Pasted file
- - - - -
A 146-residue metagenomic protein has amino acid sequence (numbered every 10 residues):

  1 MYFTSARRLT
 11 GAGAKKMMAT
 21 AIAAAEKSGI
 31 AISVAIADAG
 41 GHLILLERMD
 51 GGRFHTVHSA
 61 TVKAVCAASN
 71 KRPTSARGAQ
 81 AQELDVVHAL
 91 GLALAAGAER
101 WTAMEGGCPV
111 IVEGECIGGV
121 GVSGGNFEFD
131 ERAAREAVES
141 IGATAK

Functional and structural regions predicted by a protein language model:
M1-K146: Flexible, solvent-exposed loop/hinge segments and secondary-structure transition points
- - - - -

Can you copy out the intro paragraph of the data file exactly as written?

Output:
A 146-residue metagenomic protein has amino acid sequence (numbered every 10 residues):